- Take your competitors head-on. Meaning, choose the competitor you feel has the product closest to yours and — side-by-side — show how each product would work. By doing so, you aim to show that your product is far superior to that of your competitor. For example, when we first pitched Siri for funding in 2007, we used this approach (i.e.comparing Siri to Google). We asked both Siri and Google a question, such as “where is the closest gas station.” Siri would immediately provide a verbal answer and a map. Google would (at the time) provide a series of links from which the user could then click on. This simple example showed that Siri was an engine that immediately gave you what you wanted. Google was an engine that gave you links you needed to click on and then choose what you wanted (a less efficient process). This type of analysis shows your deep diligence toward competitors and your professionalism.
4. State that “we outsourced some of our company’s essential elements.”
I recently spoke with a CEO of a company developing a software product that could be used with exercise machines to help a person properly exercise. Using computer vision, the software would recognize an individual’s pose as the individual was exercising. The software would then correct the individual’s pose or motion if necessary. The fundamental advantage of this company’s product was its computer vision’s accuracy.
Unfortunately, the computer vision software was provided by another company…Does this make sense?
It’s hard to imagine how a company could manage this relationship. As the exercise company develops its software over multiple machines, environments, and users, there is almost certainly a constant need for close interaction with that provider. Since a vendor is not part of the core team, this interaction is difficult and likely doomed to failure.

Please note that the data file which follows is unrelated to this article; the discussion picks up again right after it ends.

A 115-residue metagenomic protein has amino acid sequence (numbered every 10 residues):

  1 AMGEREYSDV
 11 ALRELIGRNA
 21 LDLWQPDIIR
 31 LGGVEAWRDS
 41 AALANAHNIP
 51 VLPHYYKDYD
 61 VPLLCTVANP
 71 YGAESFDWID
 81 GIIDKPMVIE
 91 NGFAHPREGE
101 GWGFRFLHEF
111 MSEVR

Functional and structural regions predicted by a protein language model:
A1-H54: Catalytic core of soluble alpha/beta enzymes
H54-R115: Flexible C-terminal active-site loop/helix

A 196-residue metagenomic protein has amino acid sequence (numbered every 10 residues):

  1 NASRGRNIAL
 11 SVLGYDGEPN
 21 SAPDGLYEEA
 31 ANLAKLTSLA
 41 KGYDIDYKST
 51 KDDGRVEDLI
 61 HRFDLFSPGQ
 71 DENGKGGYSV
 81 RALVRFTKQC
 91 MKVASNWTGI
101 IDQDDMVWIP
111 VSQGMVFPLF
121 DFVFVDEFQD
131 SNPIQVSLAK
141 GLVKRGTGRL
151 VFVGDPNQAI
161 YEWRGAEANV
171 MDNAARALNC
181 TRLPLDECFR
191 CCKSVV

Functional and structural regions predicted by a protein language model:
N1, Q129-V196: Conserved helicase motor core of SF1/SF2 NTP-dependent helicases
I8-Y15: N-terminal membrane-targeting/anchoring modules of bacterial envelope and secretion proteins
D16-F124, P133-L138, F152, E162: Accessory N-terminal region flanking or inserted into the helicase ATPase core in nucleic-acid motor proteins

Not to mention, the company that provided the computer vision software has enormous leverage over the company. What is to stop it from demanding higher and higher costs? And, the more that the exercise company intertwines its future with that of the computer vision company, the more difficult it is to sever any such relationship.
5. State that, “We have not yet decided who will be the CEO.”
In the past year, I have seen two ventures pitch to me using titles like Founder, Co-Founder, and CTO. In each case, I asked who the CEO was. After an uncomfortable pause, both co-founders said it had not yet been decided. At this point, I had two strong reasons to pass on them.
First, their venture pitch didn’t reveal that they had not yet decided who was the CEO. I had to learn this for myself. That in itself is a major red flag. VCs want the startup team to consider them as a partner, and to provide them with all the important information for making their investment decision. Not revealing an issue that could be a major risk is a reason to walk. If you were getting married, would you keep important information from your future wife? Well, getting an investor is very much like getting married.
Second, this indecision is highly damaging to a startup’s credibility. It indicates that they have not yet worked out an issue vital to the company and its future. Not to mention, it shows a total misunderstanding of how a VC decides to invest in a company.
Any VC I know almost certainly believes that the success of a company is largely dependent on the CEO. The CEO leads the company, sets the culture, recruits and manages the team, defines and executes the strategy guided by winning metrics- and much more. A VC would never invest in a company without knowing who the CEO was.
Remember that when you present your venture to a VC, what you know about the elements of building your company is crucial to their decision as to whether they will invest. Great venture concepts are not useful if you’re not able to execute your plan.
The five wrong things to say to a VC that I describe in this post are only the beginning. VCs are not just considering the quality of your venture concept and the level of investment to make in your company. They are deciding if you and the team are a good partner, great leaders, hard workers, knowledgeable about what it takes to build a great venture, and anxious to learn.